by Katie Boland
About a year ago, my friend Sarah Gadon directed an episode of the documentary series Reel Side. Her episode focused on her relationship with photographer Caitlin Cronenberg. Best friends and collaborators; Sarah is almost exclusively photographed by Caitlin. But more than their relationship, Sarah’s episode is about her image. It’s one she’s skillfully creating.
“A lot of times I look at photos of myself and I have these mini-crisis because they don’t even seem like me,” Sarah’s vulnerable voice over says as we watch her being photographed in wigs, ball gowns and six-inch high heels. In the pictures, she looks waxen and angelic; too perfect to be real.
As an actress. I felt that her episode was speaking directly to me. I play between the ages of twenty and thirty. Being a woman my age, I am judged on my looks more than any other type of actor. At this point, my reflection in the mirror is so blurred that I have no idea what I actually look like.
There’s the three dimensional me who’s writing this article in real time, with wild hair, glasses on and the five pounds I’ve been trying to lose for six months. Then, there’s the me I’m trying to be, the one who is sometimes in movies and photographs. She follows me like a shadow, ghosting around my life.
It’s a strange to be haunted by a fake version of yourself.
I watch her on screen, I see her in print. I choose her Instagram filters. I’m with her as she gets photographed at events. ‘Put your hand on your hip and don’t stand straight on towards the camera, twist your body a little, you’ll look thinner’ I tell her.
I like her, I guess, but she’s exhausting and responsible for an almost schizophrenic split in me.
When I get dressed for interviews or events it feels as much like a performance as any character I’m playing. I am never sure I’m getting it right. Does this blouse make me seem like a serious actress? Is this black dress too dark with my hair? How will those sequins shine with the flash of a camera? Am I succeeding in projecting a version of myself that is better than I really am?
I think the crux of my image crisis is that I know I put a lot of work into being something two-dimensional. I am aware that I am trying to be an object. My goal is to be something not real.
In moments, I am overwhelmed by the craziness. Why am I a willing participant in all this? As I watch my actress friends and I get smaller and smaller, I wonder, what will the little girls think? Won’t they fairly assume that they, too, should take up less and less space?
Sometimes, I imagine myself in a second life where I am not an actress. I’d like to think I would be the kind of principled woman who doesn’t care what she looks like.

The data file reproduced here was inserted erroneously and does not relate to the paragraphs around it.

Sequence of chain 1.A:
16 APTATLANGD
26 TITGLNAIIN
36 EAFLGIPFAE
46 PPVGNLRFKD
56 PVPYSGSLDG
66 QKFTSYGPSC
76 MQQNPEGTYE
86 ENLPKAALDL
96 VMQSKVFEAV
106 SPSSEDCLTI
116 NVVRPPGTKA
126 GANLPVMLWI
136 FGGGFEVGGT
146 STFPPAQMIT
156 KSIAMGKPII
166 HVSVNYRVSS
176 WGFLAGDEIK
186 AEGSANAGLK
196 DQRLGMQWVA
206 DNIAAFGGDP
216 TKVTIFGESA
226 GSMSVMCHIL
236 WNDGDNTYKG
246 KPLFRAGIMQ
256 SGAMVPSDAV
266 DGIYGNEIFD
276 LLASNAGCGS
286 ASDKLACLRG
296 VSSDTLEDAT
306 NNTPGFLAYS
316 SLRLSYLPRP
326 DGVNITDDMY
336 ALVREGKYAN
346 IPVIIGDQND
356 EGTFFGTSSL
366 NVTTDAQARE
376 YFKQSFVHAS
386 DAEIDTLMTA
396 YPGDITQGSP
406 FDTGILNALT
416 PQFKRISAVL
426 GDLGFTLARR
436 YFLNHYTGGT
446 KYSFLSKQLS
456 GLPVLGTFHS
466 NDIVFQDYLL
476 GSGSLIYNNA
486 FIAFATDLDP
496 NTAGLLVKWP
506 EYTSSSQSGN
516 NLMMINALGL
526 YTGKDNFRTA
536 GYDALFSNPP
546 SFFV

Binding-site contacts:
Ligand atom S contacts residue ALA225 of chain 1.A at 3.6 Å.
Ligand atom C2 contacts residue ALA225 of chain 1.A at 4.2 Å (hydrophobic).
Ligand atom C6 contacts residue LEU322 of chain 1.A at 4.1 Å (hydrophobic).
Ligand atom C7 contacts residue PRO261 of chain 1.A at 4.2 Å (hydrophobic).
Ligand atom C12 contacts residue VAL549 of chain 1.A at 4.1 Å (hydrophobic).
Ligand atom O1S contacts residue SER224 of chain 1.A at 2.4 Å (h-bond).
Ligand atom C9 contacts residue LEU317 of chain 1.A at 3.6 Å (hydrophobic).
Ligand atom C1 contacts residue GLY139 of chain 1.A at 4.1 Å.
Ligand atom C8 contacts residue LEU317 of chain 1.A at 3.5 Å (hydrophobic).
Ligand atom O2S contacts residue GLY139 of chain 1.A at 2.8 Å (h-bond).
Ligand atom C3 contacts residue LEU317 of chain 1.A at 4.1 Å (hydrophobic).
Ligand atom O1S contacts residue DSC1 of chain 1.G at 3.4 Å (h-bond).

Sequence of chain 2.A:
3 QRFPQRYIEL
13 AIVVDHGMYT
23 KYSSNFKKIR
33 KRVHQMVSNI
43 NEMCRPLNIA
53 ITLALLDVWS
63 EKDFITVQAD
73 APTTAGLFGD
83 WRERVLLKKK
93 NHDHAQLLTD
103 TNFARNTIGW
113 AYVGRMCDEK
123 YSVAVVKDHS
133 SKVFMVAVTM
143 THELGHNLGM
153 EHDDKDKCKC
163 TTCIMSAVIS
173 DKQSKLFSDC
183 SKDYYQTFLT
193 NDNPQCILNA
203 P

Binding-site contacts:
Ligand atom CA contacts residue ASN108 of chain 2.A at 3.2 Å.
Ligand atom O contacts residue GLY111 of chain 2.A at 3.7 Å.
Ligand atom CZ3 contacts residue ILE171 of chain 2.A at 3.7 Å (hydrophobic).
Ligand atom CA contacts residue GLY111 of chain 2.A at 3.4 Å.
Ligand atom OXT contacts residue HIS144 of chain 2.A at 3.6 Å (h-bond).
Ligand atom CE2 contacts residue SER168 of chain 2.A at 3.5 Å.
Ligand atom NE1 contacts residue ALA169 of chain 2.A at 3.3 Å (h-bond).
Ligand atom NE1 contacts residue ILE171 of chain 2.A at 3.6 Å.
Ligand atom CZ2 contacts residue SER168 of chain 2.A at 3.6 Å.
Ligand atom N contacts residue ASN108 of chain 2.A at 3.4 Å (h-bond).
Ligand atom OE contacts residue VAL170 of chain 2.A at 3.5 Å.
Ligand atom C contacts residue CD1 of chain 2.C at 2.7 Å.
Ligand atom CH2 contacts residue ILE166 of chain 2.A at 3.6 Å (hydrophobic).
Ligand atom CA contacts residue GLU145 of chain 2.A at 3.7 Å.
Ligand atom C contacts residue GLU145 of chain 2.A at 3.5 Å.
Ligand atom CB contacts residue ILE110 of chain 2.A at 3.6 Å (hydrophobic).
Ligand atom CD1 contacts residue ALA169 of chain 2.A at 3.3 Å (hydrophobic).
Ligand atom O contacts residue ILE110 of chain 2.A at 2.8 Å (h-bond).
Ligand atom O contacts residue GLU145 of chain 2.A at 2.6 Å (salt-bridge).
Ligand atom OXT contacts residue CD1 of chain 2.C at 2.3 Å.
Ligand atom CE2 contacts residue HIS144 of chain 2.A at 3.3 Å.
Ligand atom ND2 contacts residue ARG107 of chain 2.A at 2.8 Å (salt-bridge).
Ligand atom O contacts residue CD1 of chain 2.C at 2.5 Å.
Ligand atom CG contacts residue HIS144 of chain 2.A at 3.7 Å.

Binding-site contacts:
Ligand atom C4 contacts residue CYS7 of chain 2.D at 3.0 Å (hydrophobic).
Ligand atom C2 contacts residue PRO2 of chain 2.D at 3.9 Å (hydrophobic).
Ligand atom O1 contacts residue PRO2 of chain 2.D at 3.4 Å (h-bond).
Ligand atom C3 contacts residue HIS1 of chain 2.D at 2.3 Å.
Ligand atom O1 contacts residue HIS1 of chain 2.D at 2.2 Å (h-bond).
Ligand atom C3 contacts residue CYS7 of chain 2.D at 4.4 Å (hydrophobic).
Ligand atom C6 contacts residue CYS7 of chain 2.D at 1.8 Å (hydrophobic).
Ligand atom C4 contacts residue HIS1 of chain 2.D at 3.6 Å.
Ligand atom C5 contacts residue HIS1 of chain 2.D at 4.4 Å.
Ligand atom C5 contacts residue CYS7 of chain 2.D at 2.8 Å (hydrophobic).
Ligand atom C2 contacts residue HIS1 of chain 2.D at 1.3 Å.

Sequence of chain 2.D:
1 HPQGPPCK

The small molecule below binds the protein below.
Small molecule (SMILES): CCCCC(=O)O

But the truth is, in this life, I am a ‘bad feminist.’ If I want to be successful, I have to care about how I look more than is healthy. Mostly, I am numb and resigned to this reality. No one thrust it upon me. This is a game I’ve chosen to play and one of the rules is I have to pretend it’s effortless. I have to pretend that I’m not playing anything at all.
Often times, whatever I’m striving towards feels unreachable. An old agent once asked me why I thought I wasn’t famous yet. Shocked by the question, my mind raced for an answer. “My auditions aren’t good enough?” I offered. “No,” he said. “You just aren’t the right kind of pretty. You’ll never get the Rachel McAdams parts.”
I left his office crying, but I’d heard what he’d said before. I hear it all the time.
Whenever I don’t get a part because “I’m not the right look,” it stings but I know how to protect myself now. I switch immediately to the other me and walk towards a mirror, looking harder at ‘her’ than ever before. It’s not me that’s not good enough, I tell myself. It’s her; the fake me.
Matthew Weiner, the creator of Mad Men a show based on image and perception, said, “Identity is a part of drama to me. Who am I, why am I behaving this way, and am I aware of it?”
A part of me must like behaving this way. One of my first memories is wanting my mom’s deep red lipstick on my own lips. When I got a little older, I made her dress me in party-dresses and patent leather shoes no matter where I had to be. I would walk alongside her on my way to school, pretending I was a princess, or on my more serious days, finally the queen. Even before I was paid to be an actress, I was seduced by the idea of being someone else. I was enamoured with the act of being glamorous, the escapism playing dress up offered. I’ve always been able to disassociate.
TIFF was a month ago. It is the height of image anxiety for Canadian actresses. Ten days of events, fake eyelashes and outfit organizing. Near the end of the festival I ran into an old friend. “I spent three hours on my hair,” she whispered to me through gritted teeth. We embraced and then had our picture taken together, hands on the smalls of each other’s backs, ankles crossed, standing tall. We smiled like this was the most natural thing in the world.
I walked off the carpet, my eyes still starry from the flashing cameras and I quickly lost her. Out of the corner of my eye, I saw her sucked in a conversation with a director I knew. I wanted to find the bar.
Thirty minutes later, I found my friend in the ladies room. We were barefoot and a little drunk, with toes newly blistered. Our stilettos hung over our shoulders. As soon as we laid eyes on each other, we grinned at each other like children who’d agreed on something forbidden. She started taking off her Spanx.
“The glamour,” she snorted.
I couldn’t help but think that this was the more interesting picture, the image I wished we shared with the world.
Katie Boland is an actress, writer, and producer.